Navigation

Skiplink Navigation

Main Features

Swisscom reaches agreement with staff

Swisscom

(Keystone)

Switzerland’s biggest telecommunications operator, Swisscom, and its staff associations have reached an agreement on the key values regarding a social plan for employees who lose their jobs.

The measures, which have yet to be negotiated in detail, aim to make the restructuring process in the group’s core domestic business as socially acceptable as possible.

Swisscom announced plans in March to cut 6,000 jobs between 2001 and 2003.

It has taken Swisscom and the staff associations six weeks to reach agreement on the main points of the plan, which will come into force in January and replace the "Prospects" package agreed in May 1999.

The aim of the new plan is to avoid redundancies as far as possible. Under the new agreement every person affected should be offered socially-acceptable opportunities.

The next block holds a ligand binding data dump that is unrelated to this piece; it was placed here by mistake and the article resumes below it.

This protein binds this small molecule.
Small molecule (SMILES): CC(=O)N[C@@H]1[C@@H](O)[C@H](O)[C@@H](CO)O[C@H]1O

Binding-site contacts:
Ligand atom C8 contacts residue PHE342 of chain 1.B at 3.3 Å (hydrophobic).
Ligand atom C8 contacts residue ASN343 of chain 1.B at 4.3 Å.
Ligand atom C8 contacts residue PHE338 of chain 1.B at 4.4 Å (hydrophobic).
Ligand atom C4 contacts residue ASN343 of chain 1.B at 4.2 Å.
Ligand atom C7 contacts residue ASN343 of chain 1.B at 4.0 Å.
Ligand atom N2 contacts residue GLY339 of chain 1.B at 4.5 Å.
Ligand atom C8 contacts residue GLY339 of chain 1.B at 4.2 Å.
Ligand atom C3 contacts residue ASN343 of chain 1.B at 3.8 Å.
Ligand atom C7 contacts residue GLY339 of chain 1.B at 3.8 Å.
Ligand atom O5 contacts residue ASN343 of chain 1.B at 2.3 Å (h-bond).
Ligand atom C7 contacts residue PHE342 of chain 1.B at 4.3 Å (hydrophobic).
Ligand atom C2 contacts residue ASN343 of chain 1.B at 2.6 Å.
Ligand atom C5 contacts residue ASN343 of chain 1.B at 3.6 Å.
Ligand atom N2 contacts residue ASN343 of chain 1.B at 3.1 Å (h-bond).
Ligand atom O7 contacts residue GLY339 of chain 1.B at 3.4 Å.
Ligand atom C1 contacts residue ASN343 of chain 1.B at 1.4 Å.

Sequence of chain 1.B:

The emphasis will be put on quick re-integration into the employment market or arranging another solution. Proven tools such as the Swisscom labour market centre, start-up programmes and the employment society for long-serving employees will be continued but partially modified on the basis of past experience. The social plan should be agreed later this year.

In a report on Thursday, Swisscom management said that it was pleased that a fair package could be drawn up jointly in the interests of those employees concerned.

Despite the job losses, some 2,000 new jobs are being created in new branches such as e-business. Swisscom says it is reacting to an increasingly competitive market since the sector's liberalisation at the beginning of 1998.

At the end of 1999, Swisscom employed 21,777 people. This figure includes those who work for the German mobile operator, Debitel, in which Swisscom has a 74 per cent stake.

by Tom O’Brien

Neuer Inhalt

Horizontal Line


subscription form

Form for signing up for free newsletter.

Sign up for our free newsletters and get the top stories delivered to your inbox.







Click here to see more newsletters

swissinfo EN

The following content is sourced from external partners. We cannot guarantee that it is suitable for the visually or hearing impaired.

Join us on Facebook!

×